When I first lobbed in the Alice in ’67 I …

Comment on NT closing borders to interstate arrivals by John Bell.

When I first lobbed in the Alice in ’67 I was told about the Berrimah Line but thought it was just local urban myth.
Then in ’68 I was sent to do a six week training course in Aboriginal Training Allowances in NTA Darwin.
Strewth. The Berrimah Line in full force.
The Darwin Snobs thought us Alicians and everyone south of Berrimah were something on the bottom of their thongs.
I imagine it is still alive and well. If so, I reckon they should set up border control 1km south of Berrimah.
Stop the contagion of Darwin virus. Just kidding.
Some of me best mates went to Darwin. Lost forever in the Big Smoke North of the Berrimah Line.

John Bell Also Commented

NT closing borders to interstate arrivals
@ Question. Are Wuhan Virus Berrimah Line jokes allowed? Or is that not politically correct?


Recent Comments by John Bell

Do what I do: a lesson for the government, police
@ Dave: You make a very good point. The initial cover-up by WHO and China and then the constantly changing incoming information on the Wuhan Virus has caught everyone on the hop and is still creating controversy around the world.
This uncertainty has had a major impact on correct protocol, country to to country.
Who can really say, even now, what is the right protocol for any individual country? Take Taiwan, for example.
With a population very close to ours, they have minimal cases of illness – fewer than 300 currently. Their protocols allow their people to go about their normal business in shopping malls markets etc. with marvellous results.
Then there is Italy. A disaster zone. No doubt a victim of geography and EU open border policy.
Then there is Central Australia. In remote communities such as Atitjere. Among the world’s oldest community with all of our cultural health issues.
The right “protocol” is still very much a lottery stab by well intentioned authorities.


COVID-19 infected is Harts Range police officer
Having read all the reports on this in the Alice Springs News and observing from down here in Melbourne, I am bemused by the criticism of this NT police officer and wife.
Down here every day I go for a walk and I see groups of cyclists on long training rides.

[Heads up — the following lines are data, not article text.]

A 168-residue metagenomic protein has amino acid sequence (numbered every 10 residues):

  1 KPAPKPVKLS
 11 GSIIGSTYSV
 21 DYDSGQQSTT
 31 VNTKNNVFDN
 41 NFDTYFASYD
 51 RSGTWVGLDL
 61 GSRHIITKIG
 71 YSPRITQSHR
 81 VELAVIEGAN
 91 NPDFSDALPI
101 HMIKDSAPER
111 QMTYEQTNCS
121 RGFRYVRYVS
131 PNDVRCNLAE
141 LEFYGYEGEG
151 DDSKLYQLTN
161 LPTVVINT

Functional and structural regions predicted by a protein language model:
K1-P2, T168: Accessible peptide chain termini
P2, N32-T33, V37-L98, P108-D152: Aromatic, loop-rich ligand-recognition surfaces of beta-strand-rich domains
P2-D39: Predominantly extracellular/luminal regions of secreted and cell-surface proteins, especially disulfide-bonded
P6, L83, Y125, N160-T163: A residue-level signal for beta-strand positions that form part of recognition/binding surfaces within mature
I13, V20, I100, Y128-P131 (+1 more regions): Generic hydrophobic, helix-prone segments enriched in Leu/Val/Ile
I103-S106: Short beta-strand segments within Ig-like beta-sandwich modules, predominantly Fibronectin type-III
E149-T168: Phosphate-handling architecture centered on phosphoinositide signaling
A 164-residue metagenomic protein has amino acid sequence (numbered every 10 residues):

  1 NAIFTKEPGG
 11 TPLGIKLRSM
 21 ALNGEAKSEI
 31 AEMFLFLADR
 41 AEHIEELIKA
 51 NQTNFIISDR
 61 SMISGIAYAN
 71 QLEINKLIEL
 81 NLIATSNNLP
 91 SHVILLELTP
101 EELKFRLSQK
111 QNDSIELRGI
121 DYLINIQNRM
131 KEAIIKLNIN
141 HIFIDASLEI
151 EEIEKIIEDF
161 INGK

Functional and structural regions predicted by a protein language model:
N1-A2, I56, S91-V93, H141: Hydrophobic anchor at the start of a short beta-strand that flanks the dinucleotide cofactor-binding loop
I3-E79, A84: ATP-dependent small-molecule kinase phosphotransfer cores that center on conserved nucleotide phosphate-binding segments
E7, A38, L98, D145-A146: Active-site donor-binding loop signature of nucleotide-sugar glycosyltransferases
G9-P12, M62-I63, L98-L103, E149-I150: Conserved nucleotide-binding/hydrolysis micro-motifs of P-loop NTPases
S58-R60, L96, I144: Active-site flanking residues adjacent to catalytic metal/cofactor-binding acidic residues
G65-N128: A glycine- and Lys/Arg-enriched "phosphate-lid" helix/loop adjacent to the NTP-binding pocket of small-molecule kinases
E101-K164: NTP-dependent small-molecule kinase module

They meet at designated places and invariably end their ride at a takeaway coffee place, often in suburbs of inner Melbourne.
I also see groups of people every day on shopping trips to Northland shopping centre.
To criticise this police officer and his wife in these circumstances seems almost hypocritical to me.
All around the country, there are large confusing gaps with what communities are being told.
This police officer and his wife are copping unfair flak.
Especially when total lockdown has not been declared and community movement has no reliable monitoring.


COVID-19 news: Alice Springs woman diagnosed
@ Pseudo Guru. Hillsong and Scientology people are in the same virus boat as everyone else, regardless of race, colour, nationality, ethnicity or religion.
It is not constructive or helpful to take potshots at these people in a a global crisis like this.
Could even be construed as unnecessarily narky.


COVID-19 news: Alice Springs woman diagnosed
Just been talking on the phone to Aboriginal friends in Alice about the spread of the virus.
They say (1) while there are fewer people in town, there is no real indication of a coordinated effort to transport people back to their communities.
(2) Central Lands Council and Centrecorp are showing no leadership, while Tangentyere is trying, offering a bus service with petrol vouchers to help people to get from camps like the one out at the Yuendumu turn-off.
(3) Tribal people have no idea about washing hands and their movements cannot be monitored, making “self-isolation” a farce. They fear that unless there are immediate public signs of a coordinated town approach that everyone understands, there is a crisis waiting to happen.


COVID-19 news: Alice Springs woman diagnosed
@ Pseudo Guru. Pseudo: I suggest that you have a tunnel vision view mate.
Christian churches in Australia have a long history of providing essential aid to the desperate and the needy, from earliest colonial days, long before state governments came to the party.
Church institutions and congregations have been putting their hands in their pockets to provide orgs such as the Salvation Army, St Vincent de Paul, Anglicare etc.
It is a quid pro quo situation where the states get a huge quid from these volunteer orgs who, if they vacated the welfare sector, would dump an impossible burden on state and fed governments.
The state and fed governments get the best deal, and they know it.


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